Meanwhile, cut your omelette in half (using your spatula) and slide your spatula under one serving of egg--- serve the egg carefully on top of your rice mound.

I added mango salsa and spiced raita (yogurt), drizzled it with tamarind chutney, and decorated the dish with some fresh mint. The mango salsa, tamarind chutney and raita can all be made in advance.

You can serve this as breakfast, brunch or dinner... along with a hot cup of mint tea... or make a mango lassi. I made a fresh cup of mint tea from the extra mint leaves I had in my fridge. I would have made a mango lassi, but I was hungry for my Kama OMlette and didn't want to cut up mangoes. The mango salsa can be made ahead of time for lazy chefs or busy moms (like me) that already made a dozen or so banana pancakes for her three children, and want a moment of deliciousness before tackling the "what's for lunch?" query.

I realize that I did not put recipes for all mentioned here. I do intend on writing up some recipes for each condiment and aspect of this particular dish.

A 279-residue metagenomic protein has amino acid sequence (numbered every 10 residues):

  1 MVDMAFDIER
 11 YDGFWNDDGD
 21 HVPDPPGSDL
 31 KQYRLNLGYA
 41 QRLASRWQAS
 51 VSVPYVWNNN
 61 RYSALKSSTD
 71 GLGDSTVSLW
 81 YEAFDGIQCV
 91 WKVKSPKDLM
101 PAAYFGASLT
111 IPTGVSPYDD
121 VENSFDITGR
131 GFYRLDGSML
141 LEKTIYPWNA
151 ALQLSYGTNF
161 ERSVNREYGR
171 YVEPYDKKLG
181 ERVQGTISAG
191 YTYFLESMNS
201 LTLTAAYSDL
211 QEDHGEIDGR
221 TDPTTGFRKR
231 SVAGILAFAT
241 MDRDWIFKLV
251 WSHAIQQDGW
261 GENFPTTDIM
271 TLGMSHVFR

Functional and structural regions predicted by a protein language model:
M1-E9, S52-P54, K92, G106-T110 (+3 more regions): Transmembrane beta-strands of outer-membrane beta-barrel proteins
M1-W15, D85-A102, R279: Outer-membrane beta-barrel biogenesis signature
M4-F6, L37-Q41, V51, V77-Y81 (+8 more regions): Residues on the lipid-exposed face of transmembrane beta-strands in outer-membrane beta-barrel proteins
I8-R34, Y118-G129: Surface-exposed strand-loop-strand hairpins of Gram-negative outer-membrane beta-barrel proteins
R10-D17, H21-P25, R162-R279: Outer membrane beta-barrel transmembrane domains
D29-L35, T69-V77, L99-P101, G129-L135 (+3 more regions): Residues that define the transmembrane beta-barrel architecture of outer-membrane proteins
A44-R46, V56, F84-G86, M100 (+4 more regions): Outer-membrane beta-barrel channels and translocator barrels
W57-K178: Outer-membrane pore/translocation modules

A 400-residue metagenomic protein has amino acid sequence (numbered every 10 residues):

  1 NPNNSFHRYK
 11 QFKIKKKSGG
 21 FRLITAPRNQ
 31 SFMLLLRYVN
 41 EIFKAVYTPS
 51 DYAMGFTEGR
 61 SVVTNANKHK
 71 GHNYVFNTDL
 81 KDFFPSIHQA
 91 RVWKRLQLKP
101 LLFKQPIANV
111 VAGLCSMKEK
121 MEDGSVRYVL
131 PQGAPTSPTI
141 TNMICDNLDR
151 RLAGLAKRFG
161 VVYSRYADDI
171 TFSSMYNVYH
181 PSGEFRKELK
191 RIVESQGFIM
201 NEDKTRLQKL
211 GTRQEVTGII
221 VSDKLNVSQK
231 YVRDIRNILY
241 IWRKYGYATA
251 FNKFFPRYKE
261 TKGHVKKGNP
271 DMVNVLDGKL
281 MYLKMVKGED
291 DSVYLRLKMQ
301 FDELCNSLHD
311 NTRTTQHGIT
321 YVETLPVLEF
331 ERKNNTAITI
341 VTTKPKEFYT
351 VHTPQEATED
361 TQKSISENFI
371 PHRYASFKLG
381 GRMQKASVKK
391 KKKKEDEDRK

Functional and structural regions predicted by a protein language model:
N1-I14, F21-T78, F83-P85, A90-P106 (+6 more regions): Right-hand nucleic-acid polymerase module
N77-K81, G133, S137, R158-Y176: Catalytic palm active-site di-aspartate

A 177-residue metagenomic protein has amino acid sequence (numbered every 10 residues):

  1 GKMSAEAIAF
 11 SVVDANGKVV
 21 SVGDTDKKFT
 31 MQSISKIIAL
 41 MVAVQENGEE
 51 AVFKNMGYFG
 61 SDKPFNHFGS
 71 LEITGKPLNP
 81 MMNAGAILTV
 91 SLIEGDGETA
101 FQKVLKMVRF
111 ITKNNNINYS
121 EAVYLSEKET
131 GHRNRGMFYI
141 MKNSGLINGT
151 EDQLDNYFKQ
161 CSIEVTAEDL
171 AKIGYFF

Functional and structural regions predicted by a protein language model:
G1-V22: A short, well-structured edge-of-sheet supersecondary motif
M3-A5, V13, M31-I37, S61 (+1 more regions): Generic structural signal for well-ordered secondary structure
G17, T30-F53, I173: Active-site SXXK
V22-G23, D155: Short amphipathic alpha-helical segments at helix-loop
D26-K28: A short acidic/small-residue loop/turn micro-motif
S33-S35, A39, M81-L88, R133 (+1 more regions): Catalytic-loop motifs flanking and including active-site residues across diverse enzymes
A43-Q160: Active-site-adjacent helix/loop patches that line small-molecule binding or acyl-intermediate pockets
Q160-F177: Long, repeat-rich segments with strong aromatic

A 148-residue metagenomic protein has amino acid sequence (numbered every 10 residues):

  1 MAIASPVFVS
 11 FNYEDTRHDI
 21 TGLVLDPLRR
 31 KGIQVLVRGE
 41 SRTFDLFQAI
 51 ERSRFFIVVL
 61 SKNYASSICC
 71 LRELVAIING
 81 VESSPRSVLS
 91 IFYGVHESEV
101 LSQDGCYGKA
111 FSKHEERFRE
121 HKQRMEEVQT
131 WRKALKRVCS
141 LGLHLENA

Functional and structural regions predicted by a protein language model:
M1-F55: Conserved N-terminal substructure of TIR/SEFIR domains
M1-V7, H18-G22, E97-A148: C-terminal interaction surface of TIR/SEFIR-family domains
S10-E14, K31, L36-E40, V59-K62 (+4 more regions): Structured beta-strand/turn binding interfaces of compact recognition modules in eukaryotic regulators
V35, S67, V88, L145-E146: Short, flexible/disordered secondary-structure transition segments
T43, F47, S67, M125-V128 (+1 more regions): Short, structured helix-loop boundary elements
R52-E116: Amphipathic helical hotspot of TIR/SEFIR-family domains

To make it up to you, I have included a Saag Paneer recipe. I ate Saag Paneer during my first pregnancy. It was a creamy comfort food that I still cannot get enough of.

If you are very adventurous, you can make your own Saag Paneer and Biryani Rice! I found that Madhur Jaffrey's book (which I use often) World Vegetarian is an excellent resource for homemade Indian recipes.

Hence, below is a recipe I adapted from World Vegetarian (for Saag Paneer) and borrowed the Paneer recipe directly from the cookbook.

Saag Paneer

2 pounds fresh spinach (trimmed, washed, and chopped)

2 tablespoons dried or fresh fenugreek leaves

1 chile (fresh hot chile, chopped fine)

2 tablespoons of rice bran oil

1 tablespoon of butter

few splashes of sherry

few cardamom pods

1 piece of ginger, grated

2 cloves garlic, chopped fine

half of red onion, sliced thinly